Judge Dmytro Lipsky had to call the court to order on several occasions as people shouted abuse at Onoprienko. Outside, about 50 more people pushed and shoved in an unruly queue, demanding to be allowed into the courtroom so they could get a closer look at the man called the ``Terminator''.

Afraid that the crowd might take the law into their own hands, police searched bags and made everyone pass through an airport-style metal detector.

``Let's tear him apart,'' shouted a pensioner at the back of the court just before the hearing started. ``He does not deserve to be shot. He needs to die a slow and agonising death.'' Others muttered agreement, saying the ``beast should be tortured''.

``They should cut him in shreds and then rub salt in his wounds,'' said Zinaida Muller, 64, who travelled 240kilometres to attend the trial. ``I can't believe they're wasting money on him.''

All of the witnesses summoned to speak failed to appear at the trial, which began by looking into the murder of the first two victims, a husband and wife shot dead in June 1989. The judge read a telegram saying family circumstances had prevented relatives of the couple from attending.

Prosecutor Yuri Ignatenko said the mass no-show will not hurt his case.

"This case is built around specialist evidence. There really weren't any eyewitnesses," Ignatenko said. "They probably just don't want to see (Onoprienko), and then again, it has been such a long time since it happened."

Codefendant Serhiy Rogozin, a former Afghan war veteran who is accused of helping Onoprienko carry out nine murders, described Onoprienko as a "kind, intelligent man."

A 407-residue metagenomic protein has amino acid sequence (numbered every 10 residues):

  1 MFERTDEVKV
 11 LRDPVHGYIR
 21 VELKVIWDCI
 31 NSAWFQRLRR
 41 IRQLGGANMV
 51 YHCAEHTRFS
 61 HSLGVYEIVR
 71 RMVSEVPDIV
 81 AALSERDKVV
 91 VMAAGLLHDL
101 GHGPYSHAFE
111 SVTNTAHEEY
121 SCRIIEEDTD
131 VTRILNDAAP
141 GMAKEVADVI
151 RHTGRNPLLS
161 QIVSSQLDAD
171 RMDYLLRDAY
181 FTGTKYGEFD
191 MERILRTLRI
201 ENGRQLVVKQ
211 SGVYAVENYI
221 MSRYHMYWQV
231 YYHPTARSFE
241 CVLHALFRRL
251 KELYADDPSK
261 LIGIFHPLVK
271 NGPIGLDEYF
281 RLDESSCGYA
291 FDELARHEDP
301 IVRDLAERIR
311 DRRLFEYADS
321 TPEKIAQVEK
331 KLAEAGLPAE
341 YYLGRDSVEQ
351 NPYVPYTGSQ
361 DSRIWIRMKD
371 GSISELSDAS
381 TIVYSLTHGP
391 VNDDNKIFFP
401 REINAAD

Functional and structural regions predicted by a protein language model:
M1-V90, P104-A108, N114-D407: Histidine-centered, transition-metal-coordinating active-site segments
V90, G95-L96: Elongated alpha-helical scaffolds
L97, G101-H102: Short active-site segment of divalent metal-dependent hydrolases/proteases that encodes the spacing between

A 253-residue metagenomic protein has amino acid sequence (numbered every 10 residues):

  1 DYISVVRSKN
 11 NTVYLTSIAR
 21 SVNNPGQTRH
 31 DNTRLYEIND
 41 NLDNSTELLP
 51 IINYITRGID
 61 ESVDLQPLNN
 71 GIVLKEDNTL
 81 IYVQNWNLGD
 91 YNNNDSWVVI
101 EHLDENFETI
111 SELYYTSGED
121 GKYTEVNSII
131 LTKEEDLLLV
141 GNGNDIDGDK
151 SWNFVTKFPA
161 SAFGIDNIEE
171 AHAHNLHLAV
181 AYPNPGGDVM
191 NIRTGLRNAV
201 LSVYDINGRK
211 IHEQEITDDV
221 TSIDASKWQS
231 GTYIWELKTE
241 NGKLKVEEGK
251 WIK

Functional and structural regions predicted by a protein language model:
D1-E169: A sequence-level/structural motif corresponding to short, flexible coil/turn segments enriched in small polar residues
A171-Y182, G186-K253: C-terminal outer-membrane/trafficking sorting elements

"He wasn't greedy. He seemed good-natured. I cannot say anything bad about him," Rogozin said. Rogozin claims he had nothing to do with the killings.

Public pressure is high for Onoprienko to be sentenced to death. Ukraine imposed a moratorium on capital punishment last year, a requirement for it to join the Council of Europe, a leading human rights organization.

But President Leonid Kuchma said he was willing to appeal to the Council to grant Ukraine an exception and allow Onoprienko's execution.

On March 3, 1999, after more than 400 witnesses and 100 volumes of gruesome evidence, Anatoly Onoprienko, dubbed: ‘Ukraine's worst Serial Killer’ was sentenced to death. Judge Dmytro Lypsky told the court: "In line with Ukraine’s criminal code ... Onoprienko is sentenced to the death penalty by shooting". Onoprienko, stood with his head bent, staring at the floor of the locked metal cage, as the sentence was announced.

Onoprienko's accomplice in the first nine murders, Serhiy Rogozin was sentenced to 13 years in prison.

Onoprienko has expressed no remorse. He issued a press release from his prison cell saying he had wanted to hold the world record for killing.